Experimental studies on improvement of efficiency of aluminium reduction cells

Experimental studies on improvement of efficiency of aluminium reduction cells


Rio Tinto Aluminium Pechiney


Rio Tinto Aluminium Pechiney


Dr Alex Pedcenko, Dr Ijhar Rusli


September 2018 to January 2021

Project overview

This project targets one of the issues occurring during the production of primary Aluminium. Aluminium is produced by electrolysis in “Hall–Héroult process”, which is the major industrial process for aluminium smelting. It involves dissolving aluminium oxide (alumina, bauxite ore) in molten cryolite, and electrolysing the molten salt bath in a reduction cell.

On average it takes about 15 kWh of electricity to reduce one kilogram of aluminium from alumina. The amount of energy used by this process worldwide is huge, about 1011 kW/yr, nearly 50% of which are Joule losses in the electrolyte. Reducing electrolyte thickness (ACD) leads to huge energy savings, however after reaching a critical ACD (< 4 cm) two immiscible liquids (cryolite and molten Aluminium) start to produce instability at the interface, which manifest itself as a “rolling” surface wave, -- the result of electromagnetic force between huge anode current and background magnetic field, a.k.a. magnetohydrodynamic (MHD) instability.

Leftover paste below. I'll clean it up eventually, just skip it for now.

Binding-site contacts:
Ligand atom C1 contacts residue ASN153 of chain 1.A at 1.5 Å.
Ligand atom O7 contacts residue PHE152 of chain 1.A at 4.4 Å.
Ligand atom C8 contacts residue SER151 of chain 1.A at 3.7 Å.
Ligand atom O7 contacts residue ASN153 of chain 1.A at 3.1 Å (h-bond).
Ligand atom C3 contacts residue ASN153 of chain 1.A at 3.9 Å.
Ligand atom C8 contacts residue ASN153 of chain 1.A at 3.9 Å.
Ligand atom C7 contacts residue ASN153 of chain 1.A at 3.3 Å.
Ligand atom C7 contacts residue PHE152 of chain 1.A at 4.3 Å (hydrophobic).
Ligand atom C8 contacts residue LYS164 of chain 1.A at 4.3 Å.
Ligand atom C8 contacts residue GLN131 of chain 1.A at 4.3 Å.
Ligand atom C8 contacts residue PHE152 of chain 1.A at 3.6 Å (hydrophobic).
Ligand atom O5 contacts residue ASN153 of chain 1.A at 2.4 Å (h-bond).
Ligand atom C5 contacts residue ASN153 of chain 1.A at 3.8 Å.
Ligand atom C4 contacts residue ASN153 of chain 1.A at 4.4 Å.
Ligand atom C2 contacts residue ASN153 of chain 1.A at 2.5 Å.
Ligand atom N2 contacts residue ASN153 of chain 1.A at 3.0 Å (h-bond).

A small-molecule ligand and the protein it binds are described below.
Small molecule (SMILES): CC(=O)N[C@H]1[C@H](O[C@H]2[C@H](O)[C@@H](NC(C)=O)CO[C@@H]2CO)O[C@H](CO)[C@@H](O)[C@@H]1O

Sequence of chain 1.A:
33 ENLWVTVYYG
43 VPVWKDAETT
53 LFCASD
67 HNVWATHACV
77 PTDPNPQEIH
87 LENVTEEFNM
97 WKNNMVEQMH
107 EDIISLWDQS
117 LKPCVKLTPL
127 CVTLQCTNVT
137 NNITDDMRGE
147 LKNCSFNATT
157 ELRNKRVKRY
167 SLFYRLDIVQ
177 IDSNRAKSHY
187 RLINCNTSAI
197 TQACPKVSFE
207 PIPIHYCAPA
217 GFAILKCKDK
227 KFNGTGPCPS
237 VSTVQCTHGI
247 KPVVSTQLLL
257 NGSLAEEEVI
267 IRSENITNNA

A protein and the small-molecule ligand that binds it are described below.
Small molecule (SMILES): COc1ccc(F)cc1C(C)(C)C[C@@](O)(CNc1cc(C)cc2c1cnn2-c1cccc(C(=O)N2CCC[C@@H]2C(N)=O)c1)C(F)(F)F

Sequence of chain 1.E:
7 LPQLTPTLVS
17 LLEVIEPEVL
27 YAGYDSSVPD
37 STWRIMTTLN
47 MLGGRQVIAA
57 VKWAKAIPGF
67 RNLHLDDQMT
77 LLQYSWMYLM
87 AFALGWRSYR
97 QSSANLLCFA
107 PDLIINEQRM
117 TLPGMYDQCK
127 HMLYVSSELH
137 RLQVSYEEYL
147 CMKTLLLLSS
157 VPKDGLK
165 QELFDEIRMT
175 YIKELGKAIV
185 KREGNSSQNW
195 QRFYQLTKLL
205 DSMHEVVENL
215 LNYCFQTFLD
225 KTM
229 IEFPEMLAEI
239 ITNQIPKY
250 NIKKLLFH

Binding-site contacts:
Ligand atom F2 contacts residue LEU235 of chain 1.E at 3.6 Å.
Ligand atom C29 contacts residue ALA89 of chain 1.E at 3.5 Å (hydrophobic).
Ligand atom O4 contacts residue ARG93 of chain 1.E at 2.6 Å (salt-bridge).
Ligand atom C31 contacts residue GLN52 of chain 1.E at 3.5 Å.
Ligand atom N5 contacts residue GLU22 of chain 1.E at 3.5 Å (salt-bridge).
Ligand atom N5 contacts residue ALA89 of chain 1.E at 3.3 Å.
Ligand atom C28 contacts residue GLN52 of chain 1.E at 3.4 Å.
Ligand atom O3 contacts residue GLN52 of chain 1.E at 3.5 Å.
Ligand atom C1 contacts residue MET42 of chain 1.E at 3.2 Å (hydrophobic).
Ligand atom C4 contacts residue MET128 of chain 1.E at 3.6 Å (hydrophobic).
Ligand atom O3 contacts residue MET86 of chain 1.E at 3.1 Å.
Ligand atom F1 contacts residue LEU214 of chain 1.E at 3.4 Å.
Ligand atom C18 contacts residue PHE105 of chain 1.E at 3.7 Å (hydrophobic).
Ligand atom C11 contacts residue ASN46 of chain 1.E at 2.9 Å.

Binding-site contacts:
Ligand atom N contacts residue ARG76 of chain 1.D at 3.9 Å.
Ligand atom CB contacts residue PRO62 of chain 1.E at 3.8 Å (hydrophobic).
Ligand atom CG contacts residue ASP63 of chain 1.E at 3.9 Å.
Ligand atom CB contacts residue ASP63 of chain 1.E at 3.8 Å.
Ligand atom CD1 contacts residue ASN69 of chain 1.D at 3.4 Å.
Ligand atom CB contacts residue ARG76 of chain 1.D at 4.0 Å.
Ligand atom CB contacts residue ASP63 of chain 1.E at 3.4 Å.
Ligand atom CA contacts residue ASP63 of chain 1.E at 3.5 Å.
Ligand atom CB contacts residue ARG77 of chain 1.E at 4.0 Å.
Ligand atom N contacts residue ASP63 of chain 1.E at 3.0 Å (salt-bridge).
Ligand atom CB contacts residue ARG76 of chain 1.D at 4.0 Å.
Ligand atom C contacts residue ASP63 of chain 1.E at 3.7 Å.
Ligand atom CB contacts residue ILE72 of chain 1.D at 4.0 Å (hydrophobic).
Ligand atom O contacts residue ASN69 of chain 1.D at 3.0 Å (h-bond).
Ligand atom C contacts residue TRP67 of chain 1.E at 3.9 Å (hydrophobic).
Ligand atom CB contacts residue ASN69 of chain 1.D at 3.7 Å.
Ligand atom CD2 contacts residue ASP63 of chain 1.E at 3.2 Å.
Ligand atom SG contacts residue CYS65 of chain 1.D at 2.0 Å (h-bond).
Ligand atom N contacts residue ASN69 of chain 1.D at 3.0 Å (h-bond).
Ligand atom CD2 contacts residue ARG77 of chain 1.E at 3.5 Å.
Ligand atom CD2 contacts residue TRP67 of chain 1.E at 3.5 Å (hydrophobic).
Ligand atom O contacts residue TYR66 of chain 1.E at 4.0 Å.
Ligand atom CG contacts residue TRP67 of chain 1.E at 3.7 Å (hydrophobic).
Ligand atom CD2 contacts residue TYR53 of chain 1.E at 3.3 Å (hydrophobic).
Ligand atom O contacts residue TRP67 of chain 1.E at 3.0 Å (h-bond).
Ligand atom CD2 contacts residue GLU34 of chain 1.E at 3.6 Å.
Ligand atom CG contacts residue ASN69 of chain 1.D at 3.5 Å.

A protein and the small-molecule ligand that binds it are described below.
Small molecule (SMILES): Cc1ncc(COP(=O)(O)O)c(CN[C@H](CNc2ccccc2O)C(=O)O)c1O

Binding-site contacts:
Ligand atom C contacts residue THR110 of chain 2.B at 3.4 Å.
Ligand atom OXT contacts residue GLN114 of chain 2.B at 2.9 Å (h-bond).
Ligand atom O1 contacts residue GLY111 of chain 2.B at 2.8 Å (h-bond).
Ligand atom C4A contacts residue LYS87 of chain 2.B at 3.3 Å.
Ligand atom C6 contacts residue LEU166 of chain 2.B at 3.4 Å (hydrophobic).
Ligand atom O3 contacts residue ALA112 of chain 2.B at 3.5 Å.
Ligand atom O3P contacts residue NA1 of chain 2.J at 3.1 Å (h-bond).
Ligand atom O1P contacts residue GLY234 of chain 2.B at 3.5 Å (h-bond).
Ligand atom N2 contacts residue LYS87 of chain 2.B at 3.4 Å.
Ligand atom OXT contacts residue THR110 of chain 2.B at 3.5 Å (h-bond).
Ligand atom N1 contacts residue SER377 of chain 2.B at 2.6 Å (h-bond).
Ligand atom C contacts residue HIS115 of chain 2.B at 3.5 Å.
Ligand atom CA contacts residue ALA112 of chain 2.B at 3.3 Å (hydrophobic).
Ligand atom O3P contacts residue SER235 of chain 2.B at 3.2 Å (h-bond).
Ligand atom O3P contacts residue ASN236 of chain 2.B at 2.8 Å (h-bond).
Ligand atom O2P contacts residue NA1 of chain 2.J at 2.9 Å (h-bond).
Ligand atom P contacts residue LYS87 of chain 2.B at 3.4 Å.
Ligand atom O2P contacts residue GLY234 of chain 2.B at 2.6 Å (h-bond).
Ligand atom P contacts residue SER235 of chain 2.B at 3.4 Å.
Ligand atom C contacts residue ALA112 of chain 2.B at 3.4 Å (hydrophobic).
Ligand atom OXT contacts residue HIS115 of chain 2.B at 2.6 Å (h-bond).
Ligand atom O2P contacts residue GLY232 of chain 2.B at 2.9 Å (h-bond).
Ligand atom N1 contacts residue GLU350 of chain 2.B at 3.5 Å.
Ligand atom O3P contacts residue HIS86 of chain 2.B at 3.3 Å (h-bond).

Project objectives

Looking at the impact of different technological factors on the stability of a reduction cell.

During previous collaboration between Rio Tinto, Coventry and Warwick universities (2007-2013), a small laboratory model of the cell was created, which uses low melting point liquid metal alloy (In-Ga-Sn) to model liquid aluminium. Such “physical model” allowed the surface instability phenomenon occurring in aluminium electrolysers to be reproduced in laboratory experiment for the first time.

The current project is a continuation of these studies, exploring the influence of a different set of technological factors on the flow of liquid metal and the stability of its interface.


The results of these studies would allow Rio Tinto to reduce the number of very expensive tests on real electrolysers, and eventually to improve the operation of their plants. The ultimate goal in reducing the thickness of electrolyte without compromising the stability of the cell, will allow to save huge amount of energy worldwide and make aluminium production cheaper.


Internal reports, subject to NDAs

Previous publications from these studies:

Pedcenko, A., Molokov, S., & Bardet, B. (2016). The Effect of “Wave Breakers” on the Magnetohydrodynamic Instability in Aluminum Reduction Cells. Metallurgical and Materials Transactions B, 48(1), 6-10. https://doi.org/10.1007/s11663-016-0840-5

Pedcenko, A., Molokov, S., Priede, J., Lukyanov, A., & Thomas, P. J. (2009). Experimental model of the interfacial instability in aluminium reduction cells. Europhysics Letters, 88(2), [24001]. https://doi.org/10.1209/0295-5075/88/24001 

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